America’s social architecture has undergone a subtle but profound transformation over the last several decades. Data from the General Social Survey suggests that Americans have maintained roughly the same amount of time with their most intimate acquaintances (the handful with whom we exchange text messages) and their more ephemeral contacts (the elementary school pals we friend on Facebook). From 1974 to 2014, the percentage who reported spending a “social evening” with a relative more than once a month fell just slightly from 58 percent to 55 percent. The share spending more than one evening with a friend who lived outside their neighborhood actually grew from 40 percent to 42 percent. But the percentage reporting a social evening spent with someone who lived near them plummeted from 44 percent to 32 percent, suggesting that we’ve broadly abandoned the middling contacts that were once a staple of the American life. For better or worse, we’ve become strangers to the neighbors, Rotarians, bridge partners and bowling-league teammates who would once have been more familiar.
Which brings us back to the roots of intellectual cross-fertilization; after all, not every category of relationship brings people with different points of view into close proximity. Coining the phrase, “the strength of weak ties,” Stanford sociologist Mark Granovetter argued decades ago that more intimate contacts rarely proffered new concepts, if only because we know what our closest acquaintances think already. That might augur for more ferment today if only because weak ties have proliferated through the digital revolution. But a distinction exists between familiar and entirely ephemeral connections. A true exchange of ideas demands more depth than what is often on offer in the comments section of a Facebook post.
We should be so lucky to find simple ways to stir the pot. If, as some suggest, Americans lived in denser environments, used mass transit, and sent their children to public schools, they might be more prone to encounter new thinking. But as Bill Bishop argued in The Big Sort, even our neighborhoods have become more monolithic because we’re prone to settle among people who share our sensibilities. And it’s not just that. Look at all the people walking their dogs and riding the subway with earbuds that make them deaf to the world. On the whole, Americans have become increasingly private even in public spaces.
Nearly two decades ago, the University of Chicago’s Ronald Burt released the findings of a study he’d done of Raytheon, a defense contractor that boasted state-of-the-art physical plants, talented engineers, access to many of the world’s greatest academic institutions and much more. Trying to uncover the roots of new thinking, Burt concluded that the Raytheon employees most likely to have good ideas weren’t those entrenched most deeply in any one field of expertise or another. Rather, the unlikely stars were those few who “spanned structural holes.” In other words, the most intellectually disruptive employees were those with their hands in the work of more than one department.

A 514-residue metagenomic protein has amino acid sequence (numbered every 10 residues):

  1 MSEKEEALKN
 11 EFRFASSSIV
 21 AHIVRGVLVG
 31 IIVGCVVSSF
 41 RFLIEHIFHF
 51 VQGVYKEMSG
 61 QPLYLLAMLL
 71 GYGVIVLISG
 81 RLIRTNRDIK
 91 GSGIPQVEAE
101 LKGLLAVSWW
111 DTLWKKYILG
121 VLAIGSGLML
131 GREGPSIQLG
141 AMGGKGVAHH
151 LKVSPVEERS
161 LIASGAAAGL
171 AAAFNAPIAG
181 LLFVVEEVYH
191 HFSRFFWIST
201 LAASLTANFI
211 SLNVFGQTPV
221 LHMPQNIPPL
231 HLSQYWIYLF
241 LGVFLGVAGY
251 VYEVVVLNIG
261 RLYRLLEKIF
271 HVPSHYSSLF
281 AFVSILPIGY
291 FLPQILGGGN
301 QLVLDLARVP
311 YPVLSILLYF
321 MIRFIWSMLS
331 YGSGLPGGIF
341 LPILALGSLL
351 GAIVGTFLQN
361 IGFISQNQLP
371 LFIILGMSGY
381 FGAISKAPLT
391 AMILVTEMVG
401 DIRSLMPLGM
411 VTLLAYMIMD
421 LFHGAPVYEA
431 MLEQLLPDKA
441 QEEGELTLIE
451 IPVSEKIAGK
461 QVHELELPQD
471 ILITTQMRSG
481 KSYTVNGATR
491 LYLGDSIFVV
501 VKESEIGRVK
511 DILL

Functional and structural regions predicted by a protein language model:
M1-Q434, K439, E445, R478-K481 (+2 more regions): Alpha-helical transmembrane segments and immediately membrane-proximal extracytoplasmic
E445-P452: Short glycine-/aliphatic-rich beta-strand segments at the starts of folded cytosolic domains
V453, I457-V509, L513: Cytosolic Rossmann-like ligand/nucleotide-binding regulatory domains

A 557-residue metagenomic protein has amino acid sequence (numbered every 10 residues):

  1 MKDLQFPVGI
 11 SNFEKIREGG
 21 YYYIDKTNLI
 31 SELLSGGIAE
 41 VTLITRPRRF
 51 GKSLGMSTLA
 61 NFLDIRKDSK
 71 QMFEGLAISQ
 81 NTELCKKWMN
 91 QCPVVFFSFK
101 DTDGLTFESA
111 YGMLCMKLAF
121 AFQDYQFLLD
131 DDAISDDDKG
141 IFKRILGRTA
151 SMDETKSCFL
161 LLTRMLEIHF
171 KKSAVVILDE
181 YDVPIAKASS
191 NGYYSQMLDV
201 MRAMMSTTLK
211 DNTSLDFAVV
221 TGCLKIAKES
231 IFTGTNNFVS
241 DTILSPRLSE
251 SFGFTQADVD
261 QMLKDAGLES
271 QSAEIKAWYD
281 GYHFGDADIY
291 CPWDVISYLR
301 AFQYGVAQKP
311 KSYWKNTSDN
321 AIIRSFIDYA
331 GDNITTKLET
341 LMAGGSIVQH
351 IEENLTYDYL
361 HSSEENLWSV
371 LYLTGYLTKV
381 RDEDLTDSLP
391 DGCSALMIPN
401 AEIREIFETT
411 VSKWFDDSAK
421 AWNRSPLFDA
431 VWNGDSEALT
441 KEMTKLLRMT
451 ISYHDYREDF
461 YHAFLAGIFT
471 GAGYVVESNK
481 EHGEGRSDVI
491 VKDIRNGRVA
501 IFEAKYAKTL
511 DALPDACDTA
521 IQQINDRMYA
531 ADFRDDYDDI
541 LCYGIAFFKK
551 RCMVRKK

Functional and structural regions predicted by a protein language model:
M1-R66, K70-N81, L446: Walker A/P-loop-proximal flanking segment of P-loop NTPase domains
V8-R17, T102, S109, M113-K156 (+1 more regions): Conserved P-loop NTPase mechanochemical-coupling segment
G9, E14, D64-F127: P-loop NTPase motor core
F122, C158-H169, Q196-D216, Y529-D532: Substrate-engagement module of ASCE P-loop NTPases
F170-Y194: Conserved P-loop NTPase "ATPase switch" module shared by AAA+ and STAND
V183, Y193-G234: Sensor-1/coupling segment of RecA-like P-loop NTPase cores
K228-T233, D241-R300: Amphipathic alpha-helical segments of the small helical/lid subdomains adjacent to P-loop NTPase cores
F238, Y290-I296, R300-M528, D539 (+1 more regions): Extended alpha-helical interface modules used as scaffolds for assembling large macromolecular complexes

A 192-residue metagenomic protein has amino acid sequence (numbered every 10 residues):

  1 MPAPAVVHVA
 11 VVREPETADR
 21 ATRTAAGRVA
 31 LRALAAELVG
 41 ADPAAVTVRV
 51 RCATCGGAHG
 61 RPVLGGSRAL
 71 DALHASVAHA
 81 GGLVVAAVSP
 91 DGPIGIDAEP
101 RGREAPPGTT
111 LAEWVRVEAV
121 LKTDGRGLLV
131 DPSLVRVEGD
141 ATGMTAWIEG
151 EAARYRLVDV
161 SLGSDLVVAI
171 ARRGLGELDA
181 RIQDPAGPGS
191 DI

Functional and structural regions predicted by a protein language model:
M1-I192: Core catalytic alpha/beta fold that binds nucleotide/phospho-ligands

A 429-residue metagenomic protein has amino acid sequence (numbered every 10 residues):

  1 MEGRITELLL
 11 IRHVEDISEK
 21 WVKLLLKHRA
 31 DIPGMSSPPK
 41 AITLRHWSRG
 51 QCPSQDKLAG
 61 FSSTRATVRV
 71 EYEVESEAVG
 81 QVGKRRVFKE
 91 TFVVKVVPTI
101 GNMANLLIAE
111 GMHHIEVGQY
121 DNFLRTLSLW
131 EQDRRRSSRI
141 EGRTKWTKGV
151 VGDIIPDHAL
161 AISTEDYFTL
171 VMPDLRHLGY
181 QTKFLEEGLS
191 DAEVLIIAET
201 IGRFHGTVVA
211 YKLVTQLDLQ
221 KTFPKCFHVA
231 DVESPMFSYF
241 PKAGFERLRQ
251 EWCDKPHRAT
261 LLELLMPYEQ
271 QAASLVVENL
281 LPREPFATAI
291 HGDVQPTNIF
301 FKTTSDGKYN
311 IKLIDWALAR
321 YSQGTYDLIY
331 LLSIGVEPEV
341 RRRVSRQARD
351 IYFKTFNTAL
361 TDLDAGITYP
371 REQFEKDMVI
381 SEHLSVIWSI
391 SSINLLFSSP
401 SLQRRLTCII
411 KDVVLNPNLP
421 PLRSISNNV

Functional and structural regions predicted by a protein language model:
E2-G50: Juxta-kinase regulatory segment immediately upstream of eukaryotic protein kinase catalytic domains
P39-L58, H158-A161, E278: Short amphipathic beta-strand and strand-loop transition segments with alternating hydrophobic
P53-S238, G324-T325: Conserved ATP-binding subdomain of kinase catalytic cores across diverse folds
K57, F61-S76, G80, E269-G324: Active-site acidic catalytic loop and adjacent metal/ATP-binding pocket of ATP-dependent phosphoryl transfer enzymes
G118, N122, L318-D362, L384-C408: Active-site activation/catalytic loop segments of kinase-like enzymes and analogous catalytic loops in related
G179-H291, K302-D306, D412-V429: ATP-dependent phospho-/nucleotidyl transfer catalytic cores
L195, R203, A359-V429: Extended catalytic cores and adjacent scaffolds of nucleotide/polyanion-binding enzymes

What would it take to compel Americans to span more structural holes in their everyday lives? I’ve yet to stumble on a wholly satisfactory answer. There’s great promise in programs like AmeriCorps, which places Americans from wildly different backgrounds into eighteen-month service projects. But maybe more hopeful is the progress educators have made imbuing young students with additional “grit.” The most pervasive barrier preventing individuals from exploring new ideas often centers on a fear that substantive encounters outside a familiar bubble will be awkward, dangerous, or uncomfortable. Someone might discover that an interesting stranger voted for the other presidential candidate—or harbors some sort of ugly prejudice.
Exposure to new ideas often requires the ability to maintain your equanimity in the face of disagreement. A grittier America would be less likely to lash out or turn away in disgust.
We can hardly fault Alexander Hamilton for being born more than 200 years before Jacobs published The Economy of Cities. But we should heed the warning of his mistaken prediction that Jersey City would become today’s Manhattan. We’ve finally solved the mystery of how good ideas emerge. Our challenge now is to is compensate for the sociological shift that has begun to temper the hot stew of intellectual cross-fertilization.
Marc J. Dunkelman is a fellow both at Brown University’s Watson Institute for International and Public Affairs and NYU’s Marron Institute of Urban Management. His first book, The Vanishing Neighbor: The Transformation of American Community, was published by W.W. Norton.